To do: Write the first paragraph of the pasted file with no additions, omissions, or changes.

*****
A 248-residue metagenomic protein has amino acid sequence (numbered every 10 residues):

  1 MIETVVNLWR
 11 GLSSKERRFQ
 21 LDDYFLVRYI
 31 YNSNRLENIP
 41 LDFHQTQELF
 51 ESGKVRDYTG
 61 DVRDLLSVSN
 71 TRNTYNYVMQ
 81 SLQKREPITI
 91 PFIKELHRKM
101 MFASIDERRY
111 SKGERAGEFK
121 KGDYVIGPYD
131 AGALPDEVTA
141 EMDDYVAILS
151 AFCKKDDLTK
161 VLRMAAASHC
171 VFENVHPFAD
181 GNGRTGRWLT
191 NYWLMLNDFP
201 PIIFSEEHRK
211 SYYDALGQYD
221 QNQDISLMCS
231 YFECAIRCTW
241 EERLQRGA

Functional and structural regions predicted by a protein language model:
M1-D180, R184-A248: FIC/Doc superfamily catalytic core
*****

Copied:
A 248-residue metagenomic protein has amino acid sequence (numbered every 10 residues):